I think the initial inspiration for Godmother was just that I wanted to do something more simple than I had done in my first book, which was a struggle and took many years to complete. I just wanted to work with something wonderful—a fairytale—and play. To me, Cinderella is about the most glittery gorgeous fairytale I can imagine, with its glass slippers and fairy godmother and moment of transformation, its pumpkins turning to carriages and its mice to coachmen, the wonderful dress, and, of course, the ball. As a child I was as enchanted by the story and the movie as any other girl. And at base it’s a tale about being saved. This is a big theme for me: how people can save each other, and how they can’t. So it made sense to me to tell the story from the perspective of the one who is supposed to be doing the saving. Not the prince, but the fairy godmother who swoops in to give Cinderella a new life.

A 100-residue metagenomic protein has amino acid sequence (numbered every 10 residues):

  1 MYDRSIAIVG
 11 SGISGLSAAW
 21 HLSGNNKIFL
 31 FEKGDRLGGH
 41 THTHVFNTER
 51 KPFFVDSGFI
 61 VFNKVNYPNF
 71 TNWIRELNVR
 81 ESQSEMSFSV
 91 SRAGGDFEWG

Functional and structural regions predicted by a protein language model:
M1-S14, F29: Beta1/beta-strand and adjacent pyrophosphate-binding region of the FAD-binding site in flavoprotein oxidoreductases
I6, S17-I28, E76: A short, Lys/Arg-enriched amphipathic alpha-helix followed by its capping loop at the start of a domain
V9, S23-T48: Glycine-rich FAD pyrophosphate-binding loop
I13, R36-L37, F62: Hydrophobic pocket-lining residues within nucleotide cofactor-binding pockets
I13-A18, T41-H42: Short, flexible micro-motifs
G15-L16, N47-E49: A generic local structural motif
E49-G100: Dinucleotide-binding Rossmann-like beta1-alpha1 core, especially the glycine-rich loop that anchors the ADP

At first I intended to tell the story pretty straightforwardly, using the most lush, vivid language and detail I could. But once I started really getting into it, and into the psychology of the godmother and Cinderella, I knew that it was impossible to ignore the story’s dark heart. I mean, what really happens to Cinderella in that house with her stepmother and stepsisters? Is she really able to just leave it and step into the world? Can she be saved? And who is this godmother exactly? How does Cinderella’s pain affect her? What does she want?